As a general rule, evidence cannot be adduced whether by way of good character or expert evidence intending to show that a witness is more likely to be telling the truth. As Lawton LJ put it in R v Turner 1975 1 QB 834 at page 842C, in general, evidence can be called to impugn the credibility of witnesses but not led in chief to bolster it up. This is known as oath-helping and is designed to suggest that a particular witness is more worthy of belief or less likely to be untruthful. If a jury is told that a prosecution witness has no previous convictions or as happened in R v SJ and MM 2019 EWCA Crim 1570, a counsellor, portrayed as an expert, was allowed to express the view that the child victim of rape was telling the truth, a jury could see that as persuasive but good character evidence carries all the dangers of evidence of bad character; just because a witness has not been known to have done wrong in the past does not necessarily mean (s)he did not act out of character on the occasion in question. Further, good character evidence relating to a witness would risk watering down the good character direction given for a defendant without previous convictions or enhancing any defendant bad character evidence admitted.
These issues were considered R v Mader. M met the complainant (W) and his partner (C) in a pub and invited them back to his narrow boat where alcohol and cannabis were consumed. After an amicable start, things took a turn for the worse and W and C said that M launched an unprovoked attack on W with a knife, causing lacerations to his face, neck and right hand, which was the basis of the charge and conviction under section 18 the Offences against the Person Act 1861. M on the other hand claimed that W and C had taken a ring and some cannabis and when he tried to retrieve the ring from C, W had grabbed him and he had only acted in self-defence. W and C had no criminal convictions or cautions but neither did M.
After M had given evidence, the Crown applied to admit the good character of W and C to rebut the defence assertion that C was dishonest and W was the aggressor. The trial judge allowed this; whilst acknowledging the general rule that this was inadmissible, she relied on Amado-Taylor 2001 EWCA 1898 for the proposition that cases may arise where the dispositional character of a witness may be relevant to an issue in the case and found that the good character of W and C went to the heart of the issues in the case before her. She directed that their good character was something the jury could take into account when deciding if they were sure it was M and not W who started the violence and that the use of force was unlawful. She also gave a full and fair standard direction on the good character of M.
It was argued for the defence that a legitimate but robust defence had been advanced but not one which justified bolstering the credibility of the prosecution witnesses by adducing evidence of their good character, which was in any event for too broad.
In Amado-Taylor, the relevance is more obvious; the defence to rape was enthusiastic participation with a person who was very nearly a stranger to the complainant and evidence from her and her boyfriend as to her previous virginity, her objection to intercourse before marriage and her religious beliefs on the topic were relevant to the issue of consent.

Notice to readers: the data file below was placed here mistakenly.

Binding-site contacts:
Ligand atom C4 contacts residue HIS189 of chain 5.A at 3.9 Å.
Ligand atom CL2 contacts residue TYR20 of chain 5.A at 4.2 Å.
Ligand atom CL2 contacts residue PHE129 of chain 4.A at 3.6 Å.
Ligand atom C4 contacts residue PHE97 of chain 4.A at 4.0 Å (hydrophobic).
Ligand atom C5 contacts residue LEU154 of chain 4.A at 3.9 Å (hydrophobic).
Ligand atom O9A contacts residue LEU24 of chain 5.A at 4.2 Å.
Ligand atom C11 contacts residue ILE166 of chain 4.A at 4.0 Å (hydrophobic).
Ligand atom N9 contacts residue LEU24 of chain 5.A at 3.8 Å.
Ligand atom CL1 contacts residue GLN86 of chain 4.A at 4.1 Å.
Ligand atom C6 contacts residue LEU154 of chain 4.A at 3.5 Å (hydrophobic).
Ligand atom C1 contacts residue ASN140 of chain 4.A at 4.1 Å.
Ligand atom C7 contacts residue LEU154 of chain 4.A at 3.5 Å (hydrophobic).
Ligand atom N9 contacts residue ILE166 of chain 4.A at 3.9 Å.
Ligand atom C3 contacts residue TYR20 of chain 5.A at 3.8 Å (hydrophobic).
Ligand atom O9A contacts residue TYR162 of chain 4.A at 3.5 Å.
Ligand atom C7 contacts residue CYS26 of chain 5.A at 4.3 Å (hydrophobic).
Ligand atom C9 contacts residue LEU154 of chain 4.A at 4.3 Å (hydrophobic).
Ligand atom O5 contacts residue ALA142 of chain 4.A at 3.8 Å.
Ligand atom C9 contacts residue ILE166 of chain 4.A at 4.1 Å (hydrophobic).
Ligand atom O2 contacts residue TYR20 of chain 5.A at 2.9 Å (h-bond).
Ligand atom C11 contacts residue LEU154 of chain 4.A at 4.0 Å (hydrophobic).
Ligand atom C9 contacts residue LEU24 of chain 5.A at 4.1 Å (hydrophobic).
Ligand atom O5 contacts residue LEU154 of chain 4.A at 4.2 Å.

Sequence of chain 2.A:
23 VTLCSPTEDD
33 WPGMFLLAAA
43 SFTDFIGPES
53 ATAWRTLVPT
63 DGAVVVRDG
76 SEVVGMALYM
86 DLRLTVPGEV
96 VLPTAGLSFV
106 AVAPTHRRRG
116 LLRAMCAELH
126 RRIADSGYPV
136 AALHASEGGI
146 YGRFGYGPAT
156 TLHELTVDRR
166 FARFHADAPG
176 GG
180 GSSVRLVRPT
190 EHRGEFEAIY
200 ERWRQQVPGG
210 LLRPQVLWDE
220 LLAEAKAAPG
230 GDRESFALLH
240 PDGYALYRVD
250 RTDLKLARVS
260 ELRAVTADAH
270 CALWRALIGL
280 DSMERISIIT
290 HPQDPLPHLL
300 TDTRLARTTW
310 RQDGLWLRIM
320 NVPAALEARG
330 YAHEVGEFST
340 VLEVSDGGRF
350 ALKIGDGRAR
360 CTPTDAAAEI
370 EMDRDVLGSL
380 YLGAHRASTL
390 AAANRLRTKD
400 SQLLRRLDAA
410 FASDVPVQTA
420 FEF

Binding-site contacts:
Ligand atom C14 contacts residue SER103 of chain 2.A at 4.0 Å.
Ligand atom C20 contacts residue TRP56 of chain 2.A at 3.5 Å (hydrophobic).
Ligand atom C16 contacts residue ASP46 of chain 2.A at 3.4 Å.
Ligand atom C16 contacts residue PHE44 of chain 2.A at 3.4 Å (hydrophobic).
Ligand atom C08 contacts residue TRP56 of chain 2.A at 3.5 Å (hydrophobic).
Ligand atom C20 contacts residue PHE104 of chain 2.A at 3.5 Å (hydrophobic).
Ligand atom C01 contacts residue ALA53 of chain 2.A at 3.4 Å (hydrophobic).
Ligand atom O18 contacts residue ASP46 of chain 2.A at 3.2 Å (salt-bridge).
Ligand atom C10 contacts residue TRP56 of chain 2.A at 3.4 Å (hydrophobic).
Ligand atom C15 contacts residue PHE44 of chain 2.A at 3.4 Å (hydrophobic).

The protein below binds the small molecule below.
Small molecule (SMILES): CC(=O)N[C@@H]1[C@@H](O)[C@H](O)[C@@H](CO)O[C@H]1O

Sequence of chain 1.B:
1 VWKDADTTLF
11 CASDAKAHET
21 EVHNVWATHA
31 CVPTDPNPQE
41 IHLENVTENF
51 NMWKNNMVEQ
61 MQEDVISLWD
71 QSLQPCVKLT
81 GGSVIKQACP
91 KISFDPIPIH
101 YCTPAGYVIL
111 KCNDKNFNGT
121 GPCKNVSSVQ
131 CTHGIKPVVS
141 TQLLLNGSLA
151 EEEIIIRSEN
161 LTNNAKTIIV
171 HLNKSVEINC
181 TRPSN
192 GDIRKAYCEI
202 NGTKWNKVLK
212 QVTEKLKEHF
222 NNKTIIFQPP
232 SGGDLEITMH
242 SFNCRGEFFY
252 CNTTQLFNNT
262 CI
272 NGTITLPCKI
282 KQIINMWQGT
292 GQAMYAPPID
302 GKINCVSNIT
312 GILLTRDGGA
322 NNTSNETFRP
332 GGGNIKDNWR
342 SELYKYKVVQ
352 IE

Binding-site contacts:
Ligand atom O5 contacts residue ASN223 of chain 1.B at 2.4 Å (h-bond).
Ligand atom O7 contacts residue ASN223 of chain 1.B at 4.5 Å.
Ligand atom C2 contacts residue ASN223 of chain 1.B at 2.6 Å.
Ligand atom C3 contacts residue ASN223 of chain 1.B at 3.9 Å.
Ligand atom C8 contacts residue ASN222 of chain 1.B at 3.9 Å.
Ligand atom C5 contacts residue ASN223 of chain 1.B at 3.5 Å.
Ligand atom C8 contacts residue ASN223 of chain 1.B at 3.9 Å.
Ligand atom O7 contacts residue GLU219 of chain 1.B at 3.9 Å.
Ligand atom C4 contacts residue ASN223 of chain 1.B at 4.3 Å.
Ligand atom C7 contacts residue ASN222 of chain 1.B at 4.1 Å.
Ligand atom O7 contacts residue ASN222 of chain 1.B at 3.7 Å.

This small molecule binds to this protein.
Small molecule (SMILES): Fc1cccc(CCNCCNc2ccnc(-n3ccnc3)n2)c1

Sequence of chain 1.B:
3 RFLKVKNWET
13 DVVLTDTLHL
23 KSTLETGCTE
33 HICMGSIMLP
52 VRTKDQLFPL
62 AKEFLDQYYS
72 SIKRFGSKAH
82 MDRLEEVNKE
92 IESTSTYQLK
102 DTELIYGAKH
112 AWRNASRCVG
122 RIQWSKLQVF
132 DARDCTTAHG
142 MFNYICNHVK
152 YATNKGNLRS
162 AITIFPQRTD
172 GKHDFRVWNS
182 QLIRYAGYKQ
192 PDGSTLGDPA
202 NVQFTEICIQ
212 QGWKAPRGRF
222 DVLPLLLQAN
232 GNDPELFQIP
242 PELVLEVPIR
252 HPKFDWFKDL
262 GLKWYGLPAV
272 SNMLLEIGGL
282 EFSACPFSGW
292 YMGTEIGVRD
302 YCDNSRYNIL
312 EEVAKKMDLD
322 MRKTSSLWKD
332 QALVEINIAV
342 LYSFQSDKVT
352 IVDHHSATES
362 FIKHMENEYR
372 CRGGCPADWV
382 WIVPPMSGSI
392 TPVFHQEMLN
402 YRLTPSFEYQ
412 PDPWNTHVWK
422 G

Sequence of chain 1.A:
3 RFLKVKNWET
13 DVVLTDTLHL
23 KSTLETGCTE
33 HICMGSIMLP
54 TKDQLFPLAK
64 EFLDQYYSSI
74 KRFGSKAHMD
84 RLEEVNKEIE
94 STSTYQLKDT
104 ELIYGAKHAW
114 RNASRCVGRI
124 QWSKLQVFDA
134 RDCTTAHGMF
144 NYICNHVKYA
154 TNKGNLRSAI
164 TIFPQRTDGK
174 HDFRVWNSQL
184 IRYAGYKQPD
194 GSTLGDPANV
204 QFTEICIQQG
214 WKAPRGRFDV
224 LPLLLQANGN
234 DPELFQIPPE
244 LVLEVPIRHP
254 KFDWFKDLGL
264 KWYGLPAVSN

Likewise, in R v Lodge 2013 EWCA Crim 987, the relevance was clearly identifiable. After L had stopped his car and a female passenger opened a door and was sick in the road, L took exception to the reaction of the complainant (S) and attacked him. L claimed that S shouted racist abuse at the woman being sick and became threatening when L asked him to stop. Evidence was admitted that S had taken part in a charity climb to raise money for people in Tanzania and had been photographed carrying a young black Tanzanian boy. The Court of Appeal agreed that this was evidence the jury could consider in deciding whether S was the sort of person who would have started the incident by using racist language.
The court in Amado-Taylor quoted Phipson on Evidence with approval:
If the accused’s defence to a charge of some crime of violence is that he was defending himself against an attack launched by the complainant, it is apparent that the non-violent character of the latter is no less relevant as a matter of logic than that of the former.
In Mader, this was adopted as an example of the category of issue to which evidence of disposition may be relevant. The Court was of the view that the trial judge had correctly identified that the issue to which the good character of the prosecution witnesses was relevant was the context in which the applicant had picked up the knife with which he stabbed W. The defence raised in the Court’s view went far beyond the normal, robust defence.
However, the question remains how the lack of convictions on the part of W and C was sufficiently probative of how M came to stab W. The Court did not provide any guidance on how to assess whether such evidence might be relevant, nor explain how the defence went beyond normal and robust. The test for non-defendant bad character could offer a suitable route i.e evidence which has substantial probative value to a matter in issue of substantial importance. Applying that test, should the good character of W and C have been admitted?